As Dense as It Gets: Using String Theory To Create a New Model for Matter

As Dense as It Gets: Using String Theory To Create a New Model for Matter

Abstract Nuclear Fusion Physics The new work extends models from nuclear physics.

A new model for matter in neutron star collisions.  


After a massive star burns its fuel and explodes as a supernova, an exceedingly compact object known as a neutron star may form. Neutron stars are very dense: to get the density within them, one would have to shrink a large body like our sun to the size of a city like Frankfurt. In 2017, gravitational waves, the small ripples in spacetime that are produced during a collision of two neutron stars, could be directly measured here on earth for the first time. However, the exact composition of the ensuing hot and dense merger product is unknown. For instance, it is currently unknown if quarks, which are normally trapped in neutrons, may emerge in free form after the collision. 

The Asia Pacific Center for Theoretical Physics in Pohang, South Korea, Dr. Matti Järvinen, Dr. Tuna Demircik, and Dr. Christian Ecker from the Institute for Theoretical Physics of Goethe University Frankfurt, Germany, have now created a new model that allows them to GET one step closer to answering this question. They combine models from nuclear physics, which are not applicable at high densities, with a method employed in string theory to describe the transition to dense and hot quark matter. 

Five Dimensional Black Holes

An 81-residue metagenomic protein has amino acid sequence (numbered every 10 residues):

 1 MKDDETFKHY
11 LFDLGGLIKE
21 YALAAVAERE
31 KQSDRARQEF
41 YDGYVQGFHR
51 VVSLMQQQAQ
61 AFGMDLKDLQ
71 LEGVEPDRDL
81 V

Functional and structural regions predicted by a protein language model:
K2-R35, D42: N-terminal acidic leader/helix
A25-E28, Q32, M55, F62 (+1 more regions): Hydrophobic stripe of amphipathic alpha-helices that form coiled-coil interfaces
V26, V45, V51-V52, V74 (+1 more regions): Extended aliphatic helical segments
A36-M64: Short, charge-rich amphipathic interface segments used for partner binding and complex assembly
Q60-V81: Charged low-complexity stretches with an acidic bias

Illustration of the new method: the researchers use five-dimensional black holes (right) to calculate the phase diagram of strongly coupled matter (middle), enabling simulations of neutron star mergers and the produced gravitational waves (left). Credit: Goethe University Frankfurt / Asia Pacific Center for Theoretical Physics, Pohang

“Our method uses a mathematical relationship found in string theory, namely the correspondence between five-dimensional black holes and strongly interacting matter, to describe the phase transition between dense nuclear and quark matter,” explains Dr. Demircik and Dr. Järvinen. 

“We have already used the new model in computer simulations to calculate the gravitational-wave signal from these collisions and show that both hot and cold quark matter can be produced,” adds Dr. Ecker, who implemented these simulations in collaboration with Samuel Tootle and Konrad Topolski from the working group of Prof. Luciano Rezzolla at Goethe University in Frankfurt. 

Next, the researchers hope to be able to compare their simulations with future gravitational waves measured from space in order to gain further insights into quark matter in neutron star collisions. 

Reference: “Dense and Hot QCD at Strong Coupling” by Tuna Demircik, Christian Ecker and Matti Järvinen, 31 October 2022, Physical Review X. 

DOI: 10.1103/PhysRevX.12.041012 

Post a Comment